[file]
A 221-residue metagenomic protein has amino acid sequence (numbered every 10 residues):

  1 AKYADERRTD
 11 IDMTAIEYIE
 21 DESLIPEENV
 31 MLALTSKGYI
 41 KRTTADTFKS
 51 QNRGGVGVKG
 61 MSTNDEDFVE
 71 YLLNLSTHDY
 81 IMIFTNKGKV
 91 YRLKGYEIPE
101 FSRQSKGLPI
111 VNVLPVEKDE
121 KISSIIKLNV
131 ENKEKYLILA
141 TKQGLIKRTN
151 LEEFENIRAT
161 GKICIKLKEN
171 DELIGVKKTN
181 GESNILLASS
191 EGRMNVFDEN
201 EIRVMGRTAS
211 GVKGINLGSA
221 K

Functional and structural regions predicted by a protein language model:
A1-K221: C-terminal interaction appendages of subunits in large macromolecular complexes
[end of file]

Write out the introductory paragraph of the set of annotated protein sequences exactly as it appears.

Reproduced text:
A 221-residue metagenomic protein has amino acid sequence (numbered every 10 residues):